Hold Fast

I realise this piece will not be read by the people who maybe need to read it. People who are still in their teens and flubbing about on L-plates wondering if this whole motorcycle thing is really all it’s cracked up to be. Listening to a 300cc Kwaka boring a hole in your brain through the pipe you bought on eBay from China can do that to you.

So I’m hoping the old leathery warhorses who read this might take it upon themselves to share it to pages where the L-platers hang.

Beloved L-platers, hold fast! Maintain the strain! Do not give up!

Because this motorcycling thing is ever so worth it. Trust me. I’ve been doing it for a million years. It never gets old.

Now, I know our terrifying rulers are hell-bent on destroying the whole caper.

They make you ride little tiddler bikes for years. They force you to wear fluoro vests. They instruct their armed revenue-raisers to torment you at every opportunity. They want you to NOT ride.

Then there’s the fact good riding clobber is expensive and people laugh at you when you shop at Aldi for motorcycle gear. You can never seem to afford good tyres, and your chains and sprockets are a disaster area. And maybe you’ve fallen off and broken some shit, and while you know deep down inside it was really your fault, you find comfort in your social media echo chamber which will tell you all car-drivers are bastards and it’s not your fault you crashed.

Don’t worry. That mindset will hopefully change the longer you ride.

But that’s the thing, isn’t it? You have to keep on riding. In the rain, in the heat – and not just in the city, or those same-old same-old loops you go to every Sunday where the cops are waiting for you with chafing erections.

I know, I know. It’s hard. I was once like you are now, as they say in the classics. The difference is there was no social media to stroke my fur the way I wanted it stroked. Instead, there were horrible leathery old bastards on criminally loud motorcycles I had to chase, and who would laugh at me in my shiny, new, cheap-shit gear when I pulled up at a pub they were in.

But I’m a stubborn cuss. And the thrill and the joy motorcycling gave me each time I threw my leg over my bike was irreplaceable. It was more addictive than heroin made from tobacco, and seriously more fun than rooting – which at your age, is normally just an embarrassment of ignorance and discomfort. Sex, like riding, gets better the more of it you do. But riding’s better because there are no tedious preliminaries you need to deal with. You just get on and go.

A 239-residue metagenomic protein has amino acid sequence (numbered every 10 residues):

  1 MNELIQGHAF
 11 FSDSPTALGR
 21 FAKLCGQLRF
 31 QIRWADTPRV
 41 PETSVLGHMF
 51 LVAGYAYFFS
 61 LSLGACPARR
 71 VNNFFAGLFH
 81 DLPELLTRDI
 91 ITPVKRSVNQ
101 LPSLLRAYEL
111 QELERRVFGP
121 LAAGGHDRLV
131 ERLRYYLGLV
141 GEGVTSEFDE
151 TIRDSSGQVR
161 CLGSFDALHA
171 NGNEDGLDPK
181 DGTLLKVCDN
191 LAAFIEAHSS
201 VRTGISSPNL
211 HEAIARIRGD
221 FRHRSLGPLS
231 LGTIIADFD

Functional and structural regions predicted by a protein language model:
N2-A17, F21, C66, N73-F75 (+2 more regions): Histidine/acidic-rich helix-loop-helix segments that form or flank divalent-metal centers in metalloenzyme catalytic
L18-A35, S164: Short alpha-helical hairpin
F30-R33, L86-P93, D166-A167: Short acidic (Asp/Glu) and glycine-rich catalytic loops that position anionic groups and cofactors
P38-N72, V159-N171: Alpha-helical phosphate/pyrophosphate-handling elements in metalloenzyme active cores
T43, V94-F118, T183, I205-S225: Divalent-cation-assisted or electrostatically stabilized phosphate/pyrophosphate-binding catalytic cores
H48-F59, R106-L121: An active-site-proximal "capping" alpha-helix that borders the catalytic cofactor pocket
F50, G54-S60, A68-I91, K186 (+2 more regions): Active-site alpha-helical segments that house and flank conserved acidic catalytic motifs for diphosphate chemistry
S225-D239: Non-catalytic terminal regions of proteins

So how are you meant to survive the seemingly endless years in the wilderness of L- and P-platerism?

The easy thing to say is “Suck it up, princess.”

When I started riding we were not forced to ride small-capacity bikes. So we normally bought the biggest-capacity monster we could afford and went at it. Yes, some of us died. Some of us were maimed. The survivors, and I am one of them, now congratulate ourselves each time we come back from a ride and are alive to tell of it.

Strange thing, this motorcycle-riding. It’s divinely dangerous. Which is why it appeals and why we do it. That’s the bit that never gets old. What changes is you. You eventually become a risk-manager rather than a risk-taker.

At your age, it’s all about banging hard and being cool. I can assure you it’s still all about that for me. But wisdom doesn’t come with age. Only perspective. I bang less hard thesedays, but I am faster than I was as a 17-year-old.

It’s because I ride better.

And this is what you have to do to get past these hard years. You have to improve your skills. Do courses if you can afford them. They will certainly help.

But most importantly, you have to ride. All the time. To far-away places.

This is not all that expensive and heaps safer and more convenient than when I was sleeping on the side of the road back in the late 70s. You have mobile phones now. You’re able to call for help if you need it. We used to have to wait for a passing car and then send it to the next town with a message. You have tyre repair kits and very reliable bikes – even if you skimp on oil, tyres and chains.

Going on long rides will help you put up with the banality of being on a LAM for three or four years.

And at the end of that time, if you do as I suggest…well, Hell, pilgrim, have you even seen the magical two-wheeled stuff us old people ride?

Hopefully, one day that will be you, if you hold fast.


By Boris Mihailovic

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